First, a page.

A new publication from Foundation for Ecological Recovery provides a useful overview of Thai forest management since the national logging ban of 1989. The overall argument of the book is that the ban falls a long way short of providing a basis for sustainable and participatory forest management in Thailand.

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There is not a lot that is new in this volume, but it is a useful overview of key issues and debates. The discussion tends to be framed in terms of a dichotomy between a rapacious state and resistant local communities. Some may find this useful, others less so. Some of the dilemmas facing advocates of community forestry are usefully explored, especially in the chapter by Kritsada Boonchai. How this campaign will pan out in the post-coup era remains to be seen. With the 1997 Constitution gone, Article 46 which granted “rights in the management, maintenance, care and use of benefits from natural resources and the environment in a balanced and sustainable manner” to “persons so assembling as to be an original local community” is a thing of the past. Article 46 was something of a beacon of hope for those campaigning for local resource management rights, but I have always felt that the preoccupation with “original local communities” presented more constraints than opportunities. Where are such communities to be found in contemporary Thailand? And is “originality” really a sound basis for providing resource rights?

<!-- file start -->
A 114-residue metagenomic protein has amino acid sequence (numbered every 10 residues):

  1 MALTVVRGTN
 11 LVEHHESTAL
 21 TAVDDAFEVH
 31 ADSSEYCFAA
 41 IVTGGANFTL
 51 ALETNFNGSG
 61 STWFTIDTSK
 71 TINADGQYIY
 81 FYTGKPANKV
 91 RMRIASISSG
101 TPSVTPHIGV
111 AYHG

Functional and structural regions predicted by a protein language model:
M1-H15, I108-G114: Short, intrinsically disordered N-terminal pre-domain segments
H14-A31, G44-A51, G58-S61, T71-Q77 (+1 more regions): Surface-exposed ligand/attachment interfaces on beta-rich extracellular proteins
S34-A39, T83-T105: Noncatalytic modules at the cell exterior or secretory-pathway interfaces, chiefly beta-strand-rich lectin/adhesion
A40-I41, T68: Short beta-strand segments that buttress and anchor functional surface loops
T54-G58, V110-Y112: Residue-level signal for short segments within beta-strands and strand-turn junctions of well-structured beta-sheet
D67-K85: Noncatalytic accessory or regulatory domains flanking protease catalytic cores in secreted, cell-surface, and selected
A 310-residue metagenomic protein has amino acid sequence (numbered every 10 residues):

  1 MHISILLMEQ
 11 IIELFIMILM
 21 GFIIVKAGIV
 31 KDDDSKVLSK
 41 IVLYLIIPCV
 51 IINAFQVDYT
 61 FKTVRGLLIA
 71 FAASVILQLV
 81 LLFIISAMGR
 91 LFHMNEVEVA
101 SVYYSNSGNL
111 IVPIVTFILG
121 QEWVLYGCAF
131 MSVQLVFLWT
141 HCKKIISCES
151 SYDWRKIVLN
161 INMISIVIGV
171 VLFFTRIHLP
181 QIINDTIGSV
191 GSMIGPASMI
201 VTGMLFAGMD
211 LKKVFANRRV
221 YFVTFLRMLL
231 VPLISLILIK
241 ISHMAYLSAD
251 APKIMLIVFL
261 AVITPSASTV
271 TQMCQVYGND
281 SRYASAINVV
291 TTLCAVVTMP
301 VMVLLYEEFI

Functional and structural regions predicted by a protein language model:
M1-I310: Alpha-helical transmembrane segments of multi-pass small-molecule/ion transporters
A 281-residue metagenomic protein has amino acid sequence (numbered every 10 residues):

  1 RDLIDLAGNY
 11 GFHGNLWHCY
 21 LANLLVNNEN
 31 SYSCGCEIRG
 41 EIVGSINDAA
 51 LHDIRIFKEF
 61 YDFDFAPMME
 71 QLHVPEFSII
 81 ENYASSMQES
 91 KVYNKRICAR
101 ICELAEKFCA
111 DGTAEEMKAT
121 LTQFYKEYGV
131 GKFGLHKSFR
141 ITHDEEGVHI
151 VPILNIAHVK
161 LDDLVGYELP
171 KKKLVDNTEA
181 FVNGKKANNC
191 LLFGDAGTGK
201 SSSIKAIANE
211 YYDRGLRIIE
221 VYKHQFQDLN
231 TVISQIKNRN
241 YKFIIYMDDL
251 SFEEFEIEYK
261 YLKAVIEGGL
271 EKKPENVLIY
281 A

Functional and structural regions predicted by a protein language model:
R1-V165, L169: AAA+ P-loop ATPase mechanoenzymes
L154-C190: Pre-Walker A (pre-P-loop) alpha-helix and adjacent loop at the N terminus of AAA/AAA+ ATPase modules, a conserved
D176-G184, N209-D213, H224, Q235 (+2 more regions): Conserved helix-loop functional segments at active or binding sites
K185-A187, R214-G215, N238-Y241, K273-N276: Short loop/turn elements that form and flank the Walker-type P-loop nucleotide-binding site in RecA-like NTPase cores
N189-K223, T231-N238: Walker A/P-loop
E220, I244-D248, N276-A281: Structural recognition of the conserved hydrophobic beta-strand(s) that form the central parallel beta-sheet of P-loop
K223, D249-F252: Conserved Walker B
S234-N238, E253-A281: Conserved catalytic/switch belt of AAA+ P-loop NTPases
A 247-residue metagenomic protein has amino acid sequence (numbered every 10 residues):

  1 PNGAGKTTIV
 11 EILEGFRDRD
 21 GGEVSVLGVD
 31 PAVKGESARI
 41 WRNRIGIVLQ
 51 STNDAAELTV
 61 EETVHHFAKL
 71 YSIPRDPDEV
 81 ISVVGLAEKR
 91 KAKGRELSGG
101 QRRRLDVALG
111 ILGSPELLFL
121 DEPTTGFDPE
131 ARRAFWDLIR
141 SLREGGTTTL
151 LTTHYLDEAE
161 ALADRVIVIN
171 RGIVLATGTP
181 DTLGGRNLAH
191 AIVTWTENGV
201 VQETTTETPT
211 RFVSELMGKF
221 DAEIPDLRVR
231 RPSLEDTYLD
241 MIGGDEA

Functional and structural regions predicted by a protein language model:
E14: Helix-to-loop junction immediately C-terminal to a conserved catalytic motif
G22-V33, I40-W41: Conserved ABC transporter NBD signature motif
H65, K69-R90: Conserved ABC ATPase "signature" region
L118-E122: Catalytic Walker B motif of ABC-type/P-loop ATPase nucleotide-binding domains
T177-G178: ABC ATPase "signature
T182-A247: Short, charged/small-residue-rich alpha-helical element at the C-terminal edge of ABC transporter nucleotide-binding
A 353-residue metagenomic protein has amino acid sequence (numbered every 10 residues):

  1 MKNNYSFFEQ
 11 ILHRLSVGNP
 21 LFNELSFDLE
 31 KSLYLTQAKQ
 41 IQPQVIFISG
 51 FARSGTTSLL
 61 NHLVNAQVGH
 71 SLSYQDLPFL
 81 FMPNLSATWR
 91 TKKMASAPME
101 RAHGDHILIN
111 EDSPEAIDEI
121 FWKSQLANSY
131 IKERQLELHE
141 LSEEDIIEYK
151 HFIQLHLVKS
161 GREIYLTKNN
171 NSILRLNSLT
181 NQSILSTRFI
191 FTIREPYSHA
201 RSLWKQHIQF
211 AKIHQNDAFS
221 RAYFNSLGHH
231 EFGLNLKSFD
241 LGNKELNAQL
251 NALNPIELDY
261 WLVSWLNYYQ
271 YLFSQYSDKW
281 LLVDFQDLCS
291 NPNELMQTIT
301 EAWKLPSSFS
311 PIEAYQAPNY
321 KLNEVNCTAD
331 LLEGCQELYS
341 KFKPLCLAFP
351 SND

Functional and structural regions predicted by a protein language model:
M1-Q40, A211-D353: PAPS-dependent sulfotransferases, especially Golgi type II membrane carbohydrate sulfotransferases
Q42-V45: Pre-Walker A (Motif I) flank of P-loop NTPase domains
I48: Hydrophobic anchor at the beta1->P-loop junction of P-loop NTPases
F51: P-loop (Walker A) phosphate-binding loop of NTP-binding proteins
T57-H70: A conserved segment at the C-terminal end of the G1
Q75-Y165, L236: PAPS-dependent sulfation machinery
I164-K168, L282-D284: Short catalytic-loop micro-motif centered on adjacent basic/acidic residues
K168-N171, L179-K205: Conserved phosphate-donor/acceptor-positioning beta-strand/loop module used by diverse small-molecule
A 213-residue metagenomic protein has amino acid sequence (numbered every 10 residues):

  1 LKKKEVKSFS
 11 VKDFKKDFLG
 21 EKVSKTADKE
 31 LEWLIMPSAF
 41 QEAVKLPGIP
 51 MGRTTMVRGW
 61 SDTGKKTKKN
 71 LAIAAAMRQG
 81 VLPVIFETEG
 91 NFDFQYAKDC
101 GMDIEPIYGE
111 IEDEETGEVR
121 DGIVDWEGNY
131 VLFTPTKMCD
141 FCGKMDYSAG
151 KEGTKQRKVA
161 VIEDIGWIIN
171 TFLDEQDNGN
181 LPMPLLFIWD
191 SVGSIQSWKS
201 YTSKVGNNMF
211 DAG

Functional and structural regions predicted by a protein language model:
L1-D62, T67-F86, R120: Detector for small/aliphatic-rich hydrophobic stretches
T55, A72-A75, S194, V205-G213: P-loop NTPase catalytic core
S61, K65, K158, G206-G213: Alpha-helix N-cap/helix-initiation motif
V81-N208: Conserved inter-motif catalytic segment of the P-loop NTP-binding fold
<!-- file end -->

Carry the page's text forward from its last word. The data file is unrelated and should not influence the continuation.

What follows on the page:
But the idea of a return to original values does seem to appeal to some. As Prof. Rapee Sagarik writes in the Preface:

We have lost our spirituality and our intimate connections to nature… As long as the country is shackled to material greed and the endless accumulation of monetary profits, we will continue to lose our precious natural resources… As long as there is no deep-seated change – both social and spiritual – within human beings, the successive cycles of deforestation and degradation of forests and natural resources are bound to continue.